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a05-part2 - 9 The behavioural equations for a hypothetical...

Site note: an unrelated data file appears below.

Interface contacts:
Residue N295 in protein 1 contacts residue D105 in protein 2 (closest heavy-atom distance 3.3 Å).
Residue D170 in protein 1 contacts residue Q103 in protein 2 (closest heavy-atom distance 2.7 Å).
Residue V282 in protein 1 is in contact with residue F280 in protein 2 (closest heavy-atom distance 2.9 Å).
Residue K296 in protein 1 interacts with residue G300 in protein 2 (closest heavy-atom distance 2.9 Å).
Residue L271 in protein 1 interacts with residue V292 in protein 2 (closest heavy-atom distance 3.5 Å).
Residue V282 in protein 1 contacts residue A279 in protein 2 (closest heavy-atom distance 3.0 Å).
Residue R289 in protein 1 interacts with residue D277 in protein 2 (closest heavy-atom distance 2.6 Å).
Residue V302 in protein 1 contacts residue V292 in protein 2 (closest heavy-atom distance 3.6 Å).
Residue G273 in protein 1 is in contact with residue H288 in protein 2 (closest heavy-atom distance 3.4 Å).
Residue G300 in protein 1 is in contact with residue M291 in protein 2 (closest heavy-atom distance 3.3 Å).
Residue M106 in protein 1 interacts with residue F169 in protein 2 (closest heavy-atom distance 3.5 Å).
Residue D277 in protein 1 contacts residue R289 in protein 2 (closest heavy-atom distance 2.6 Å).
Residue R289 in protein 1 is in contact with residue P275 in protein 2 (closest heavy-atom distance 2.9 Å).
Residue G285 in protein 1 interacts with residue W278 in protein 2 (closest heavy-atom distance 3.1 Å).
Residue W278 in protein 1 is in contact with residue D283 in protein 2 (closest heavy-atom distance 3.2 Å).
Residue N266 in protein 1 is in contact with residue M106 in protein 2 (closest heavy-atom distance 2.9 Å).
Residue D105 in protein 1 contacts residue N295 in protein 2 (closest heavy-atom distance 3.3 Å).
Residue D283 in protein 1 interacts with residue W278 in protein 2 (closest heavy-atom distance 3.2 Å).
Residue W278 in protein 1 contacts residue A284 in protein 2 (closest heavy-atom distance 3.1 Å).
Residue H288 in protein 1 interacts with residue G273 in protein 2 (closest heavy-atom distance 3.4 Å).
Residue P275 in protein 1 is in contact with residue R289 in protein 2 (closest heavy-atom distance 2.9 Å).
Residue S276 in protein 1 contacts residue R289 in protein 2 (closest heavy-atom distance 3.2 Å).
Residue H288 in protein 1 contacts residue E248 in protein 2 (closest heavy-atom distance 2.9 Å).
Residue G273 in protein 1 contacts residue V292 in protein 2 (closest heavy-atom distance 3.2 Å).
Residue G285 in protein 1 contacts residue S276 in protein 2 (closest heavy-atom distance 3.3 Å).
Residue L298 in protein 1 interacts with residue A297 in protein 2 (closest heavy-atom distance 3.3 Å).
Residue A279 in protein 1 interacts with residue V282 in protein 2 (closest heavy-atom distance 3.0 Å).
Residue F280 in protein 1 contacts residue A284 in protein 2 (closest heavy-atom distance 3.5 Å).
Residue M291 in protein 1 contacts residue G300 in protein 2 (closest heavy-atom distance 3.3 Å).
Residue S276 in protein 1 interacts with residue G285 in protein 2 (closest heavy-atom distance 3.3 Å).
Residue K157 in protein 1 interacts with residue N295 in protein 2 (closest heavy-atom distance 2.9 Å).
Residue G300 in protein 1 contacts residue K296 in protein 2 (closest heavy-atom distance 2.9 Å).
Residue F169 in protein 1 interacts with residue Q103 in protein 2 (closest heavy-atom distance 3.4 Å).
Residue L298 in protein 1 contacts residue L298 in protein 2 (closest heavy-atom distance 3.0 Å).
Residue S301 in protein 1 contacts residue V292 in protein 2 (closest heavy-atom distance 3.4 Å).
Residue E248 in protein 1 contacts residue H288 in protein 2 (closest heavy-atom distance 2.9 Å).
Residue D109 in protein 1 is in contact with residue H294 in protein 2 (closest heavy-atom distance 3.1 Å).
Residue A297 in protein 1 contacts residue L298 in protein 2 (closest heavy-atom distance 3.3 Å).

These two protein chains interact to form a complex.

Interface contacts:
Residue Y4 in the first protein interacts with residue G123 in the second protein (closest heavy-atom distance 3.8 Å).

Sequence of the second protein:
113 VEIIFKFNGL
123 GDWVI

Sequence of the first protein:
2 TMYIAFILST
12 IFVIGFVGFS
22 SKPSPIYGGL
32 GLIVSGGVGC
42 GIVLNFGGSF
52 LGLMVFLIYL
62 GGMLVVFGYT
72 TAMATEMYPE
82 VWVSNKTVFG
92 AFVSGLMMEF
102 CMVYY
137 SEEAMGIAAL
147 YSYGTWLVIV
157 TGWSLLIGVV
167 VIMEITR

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Unformatted text preview: 9. The behavioural equations for a hypothetical. economy are: C = 50,000 + aY ' Id = 5,000 + bY G= 2,000 T = 2,500 There are no exports, imports and transfer payments initially and ‘a’ is the marginal propensity to consume and ‘b’ is the marginal propensity to invest, where ‘a’ plus ‘b’ are less than one. For this question, you can assume that the economy has too high a level of unemployment with price stability. There is no need to calculate the initial equilibrium level of Y. However, you do need to calculate an expression for the spending multiplier. The government now introduces a new autonomous tax of 1,000 units and considers two alternative ways to spend this incremental tax revenue of 1,000 units: \ a) on domestically produced computer equipment; b) on imported computer equipment. Reguired: - For each of the two tax-and-spend options, provide an expression which would represent the overall change in the level of real final goods and services [NDP] for this economy. Show separately, the impact of the new autonomous tax by itself and then the impact associated with the spending option. ' Thus, in each part, develop an expression for the impact 01‘ the tax increase; the impact of the government spending option and the net impact on the economy. Page 12 ofl6 PART IV To be answered by students from Professor Indart’s section (L0201) AnSwer any 5 of the following 6 questions. Each'question is worth 10 marks. Question 1 Peter consumes only two goods, Good X and Good Y, Where Good X is an inferior good to Peter. His income is $1,000 per month, the price of Good X is $2.00 and the price of Good Y is $2.50. Peter maximizes his utility when he spends half of his income in the consumption of Good X. a) In a clearly labelled diagram, sketch Peter’s budget line (clearly indicate the values of the vertical and horizontal intercepts). Without drawing any indifference curve, indicate Peter’s utility- maxirnizing combination quantities of Good X and Good Y (label this combination as point “A”). (2 marks) - b) Suppose now that the price of Good X increases to $4.00. In the same diagram, draw Peter’s new budget line clearly indicating the values of the vertical and horizontal intercepts. Suppose that Peter still maximizes his utility when he spends half of his income in the consumption of Good X. Without drawing any indifference curve yet, indicate Peter’s utility-maximizing combination of Good X and Good Y (and label it point “B”). (2 marks) c) Assuming smooth and convex indifference curves, clearly show in your diagram the substitution and the income effects keeping in mind that Good X is an income-independent good. [Now you can and must draw the appropriate indifference curves.] (Note: draw the indifference curves with pencil, not pen. Do not worry too much about the “beauty” of your smooth and convex curves.) (2 marks) d) Define the substitution effect and the income effect. (2 marks) e) Measured in units of Good X, how much is the substitution effect in part c) above? How much is the income effect? (2 marks) Question 2 The market demand and supply curves for sugar are given by the following equations: . Demand: P =‘3.0 — 0.2 Q Supply: P = 0.6 + 0.1 Q where P is the money price of a pound of sugar and Q is pounds (in thousands) of sugar per day. [It is suggested that you draw the demand and supply curves in a free hand diagram to help you answering this question] a) If the market for sugar is a free market, what is the equilibrium price of sugar? (2 marks) Page 13 of16 b) Suppose that the government irnposes an effective price ceiling of $1.00 per pound of sugar. How .c) many pounds are now sold? (1 mark) Is there an excess supply or excess demand? If so, how much is this excess supply or demand? (1 mark) If a “black market” arises in this situation, what would the black market price for sugar be? (2 marks) Now suppose that instead of imposing a price control, the government pays sugar producers a unit- subsidy on the sugar fliey supply. d) e) If the government wants sugar to be available to consumers for $1.00 per pound, how large will the subsidy per pound need to be? (2 marks) How much will the subsidy cost the government per day? (2 marks) Question 3 The widget industry is a perfectly competitive, constant cost industry, initially in long run equilibrium. Each firm has the traditional U-shaped cost curves. a) b) c) d) Briefly explain why the firm’s AVC and MC curves are U-shaped. (1 mark) Show the initial equilibrium in two interrelated diagrams: one for the representative firm and one for the industry. Use subscripts P1, ql, Q1, etc. (1 mark) Suppose an invention reduces average variable costs by $10 at each level of output. Show the ‘ impact on the firm and the industry in the short run only. Use subscripts P2, qz, Q2 etc. Show clearly , whether the price changes by $10 or by more / less than $10. Show each firm’s profits, if any. State whether there will be any change in the number of firms in the short run. (3 marks) Return to the original equilibrium of part a) above. Suppose widget producers are able to form an association (cartel) that establishes effective quotas for each producer in order to maximize the ' cartel’s profits. Drawing. a new set of diagrams, show the impact in the short run on each firm and the industry if producers are indeed able to form an effective cartel. Use subscripts P3, q3, Q3 etc. Show each firm’s profits, if any. (3 marks) Clearly show in your diagram in d) above the consumer surplus, producer surplus, and the deadweight welfare loss as a result of the creation of the cartel. (2 marks) Page 14 of 16 Question 4 Consider the following information about an economy: Consumption expenditure: C = 20 + 0.8 YD Government purchases: G = 30 Investment: I = 40 Exports: X = 60 Imports: [M = 0.1 Y Taxes: TA = 0.25 Y Government transfer payments: TR = O Disposable income: YD = Y — TA + TR a) What is the expression for aggregate expenditure (AB)? (2 marks) b) What is the level of equilibrium GDP (Y *)? (2 marks) / c) What is the value of the expenditure multiplier (mg)? (2 mark) (1) What is the value of the marginal propensity to consume out of national income (MPCy)? (0.5 marks) e) What is the level of consumption expenditure in equilibrium (0")? (0.5 marks) i) What is the level of taxes in equilibrium >(TA*)? (0.5 marks) g) What is the level of disposable income in equilibrium (YD*)? (0.5 marks) Vh) What is the level of imports in equilibrium (IM*)? (0.5 marks) i) " What is the level of the current account balance (net exports) in equilibrium (NX*)? (0.5 marks) j) What is the level of (private) savings in equilibrium (3*)? (0.5 marks) k) What is the level of the government budget surplus in equilibrium (BS*)? (0.5 marks) Question 5 ' Assume real national income is equal to real GDP. The aggregate supply (AS) and aggregate demand (AD) curves of an economy are given by: AS: P=1+0.01Y AD: P=111—0.1Y . where P is the price level and Y is the level of real national income. Potential real GDP is constant at . 1000. a) What are the equilibrium levels of P and Y? What is the value of the output gap? Is the output gap- inflationary or recessionary? In a clearly labelled diagram, draw the AS and AD curves and indicate the equilibrium levels of P and Y. (2 marks) Page 150f16 b) Suppose now that the aggregate demand fimction changes to P = 116.5 — 0.1 Y. What are the new short-run equilibrium levels of P and Y? What is the value of the output gap? Is the output gap inflationary or recessionary? Draw the new AD curve in your diagram in part a) and show the new' equilibrium. (2 marks) ' Given the shift of the AD curve, what factor price adjustments do you anticipate? What happens to the AS curve as these adjustments occur? What happens to the output gap? (2 marks) What long run levels of P and Y would you anticipate? Show this long run equilibrium in your diagram in part a) above. (2 marks) Go back to the initial equilibrium in part a) above and draw a new diagram reproducing this equilibrium. Suppose'now that a sudden rise in the price of energy increases cost of production throughout the economy and causes the AS curve to shift up by 5.5 at each level of Y. What are the new short-run equilibrium levels of P and Y? What is the value of the output gap? Is the output gap inflationary or recessionary? Draw the new AS curve in your diagram and show the new equilibrium. (2 marks) Question 6 Suppose that the demand for money function is given by MD = 2 Y — 20 i where MD is the quantity of money demanded, i is the rate of interest (e.g., a value of 10 means 10 percent in this problem), and Y is real national income which currently is 100. The supply of money is 100. The price level does nOt change in this problem. a). b) d) What is the expression for the demand for money curve corresponding to Y = 100? What is the equilibrium value for the interest rate? In a clearly labelled diagram, draw the demand for money and the supply of money curves placing i (the rate of interest) on the vertical axis and M (quantity of money) on the horizontal axis. (3 marks) ' Suppose now that real national income increases from 100 to 160. What is the expression for the demand for money curve corresponding to Y = 160? Draw the new demand for money curve in your diagram above. Ifthe supply of money remains at 100, what situation exists in the money market at the initial interest rate of part a) above? What will the new equilibrium value for the interest rate be if the money supply remains at 100? (2 marks) Given the circumstances described in b) and assuming the Bank of Canada is determined to maintain an interest-rate target of 5 percent, What change in the money supply would be required. Be specific about the exact required change in the money supply. (3 marks) Clearly explain how the Bank of Canada will induce the change in the money supply indicated in 0) above. What will be the most likely impact of this change in the money supply on Y? (2 marks) Page 16 of16 PLEASE . ‘ DO NOT WRITE ON THIS PAGE OR ON THE BACK OF THIS PAGE. # THANK-YOU. ...